Over 25 years ago Alfredo Quiñones-Hinojosa crossed the border from Mexico and moved to the United States where he worked as a farmworker in San Joaquin Valley. Today, Quiñones-Hinojosa is a neurosurgeon at John Hopkins Schools of Medicine, one of the most prestigious medical schools in the country.
The eldest of five children, Quiñones-Hinojosa came from a working family who like many were hit hard when Mexico’s economy collapsed in the 1970s. Dire circumstances pushed him North to the United States where he worked on a ranch to support his family.
Quiñones-Hinojosa picked cotton, tomatoes and cantaloupes, and lived in the fields in a broken-down camper that he bought for $300. After multiple close calls at work that threatened his safety, Alfredo realized he wanted more in life. He signed up for English classes at a local community college where he was encouraged to further pursue his education at the University of California, Berkeley.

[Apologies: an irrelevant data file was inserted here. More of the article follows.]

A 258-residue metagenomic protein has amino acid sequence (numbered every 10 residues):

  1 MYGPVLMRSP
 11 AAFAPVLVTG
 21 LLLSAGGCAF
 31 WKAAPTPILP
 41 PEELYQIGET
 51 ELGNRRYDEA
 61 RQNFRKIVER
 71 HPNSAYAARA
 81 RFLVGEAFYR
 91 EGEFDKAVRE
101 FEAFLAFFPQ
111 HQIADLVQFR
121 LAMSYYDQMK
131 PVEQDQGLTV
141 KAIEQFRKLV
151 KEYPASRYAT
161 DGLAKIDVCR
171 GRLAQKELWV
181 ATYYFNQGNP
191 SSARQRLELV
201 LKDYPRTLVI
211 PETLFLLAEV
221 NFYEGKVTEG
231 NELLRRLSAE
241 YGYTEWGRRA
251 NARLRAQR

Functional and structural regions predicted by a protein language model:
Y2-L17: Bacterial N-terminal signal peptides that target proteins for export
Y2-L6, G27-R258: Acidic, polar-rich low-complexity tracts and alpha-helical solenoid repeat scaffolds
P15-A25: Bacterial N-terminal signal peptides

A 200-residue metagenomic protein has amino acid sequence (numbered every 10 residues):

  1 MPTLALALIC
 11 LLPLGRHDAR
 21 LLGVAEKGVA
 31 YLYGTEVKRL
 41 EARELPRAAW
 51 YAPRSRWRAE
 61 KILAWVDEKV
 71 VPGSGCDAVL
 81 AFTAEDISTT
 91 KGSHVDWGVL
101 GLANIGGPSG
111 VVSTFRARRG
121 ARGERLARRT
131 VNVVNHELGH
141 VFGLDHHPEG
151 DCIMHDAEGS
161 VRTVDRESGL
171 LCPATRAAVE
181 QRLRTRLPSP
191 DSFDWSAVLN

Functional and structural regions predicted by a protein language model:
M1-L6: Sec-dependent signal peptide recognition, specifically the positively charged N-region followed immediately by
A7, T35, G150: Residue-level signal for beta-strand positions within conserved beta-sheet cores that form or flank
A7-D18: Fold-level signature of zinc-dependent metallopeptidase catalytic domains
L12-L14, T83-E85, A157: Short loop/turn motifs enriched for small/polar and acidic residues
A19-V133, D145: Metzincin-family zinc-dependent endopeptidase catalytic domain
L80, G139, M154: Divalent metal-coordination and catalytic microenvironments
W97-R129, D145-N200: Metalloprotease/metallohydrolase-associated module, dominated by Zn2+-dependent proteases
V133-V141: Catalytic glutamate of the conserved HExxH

Quiñones-Hinojosa was accepted to Berkeley on scholarship, and it was there that he developed his passion for science. Quiñones-Hinojosa’s dedication and drive further led him to Harvard Medical School. It was during the beginning of his medical school education that Quiñones-Hinojosa also received his U.S. citizenship.
Today, Quiñones-Hinojosa is a renowned neurosurgeon who not only offers the highest level of care to patients, but also conducts imperative research that allows others to further their efforts to save lives.
Dr. Quiñones-Hinojosa‘s story originates like that of many immigrants in this country. Defying expectations with the help of supporters and the determination to be more, Quiñones-Hinojosa’s now serves as the embodiment of the American Dream.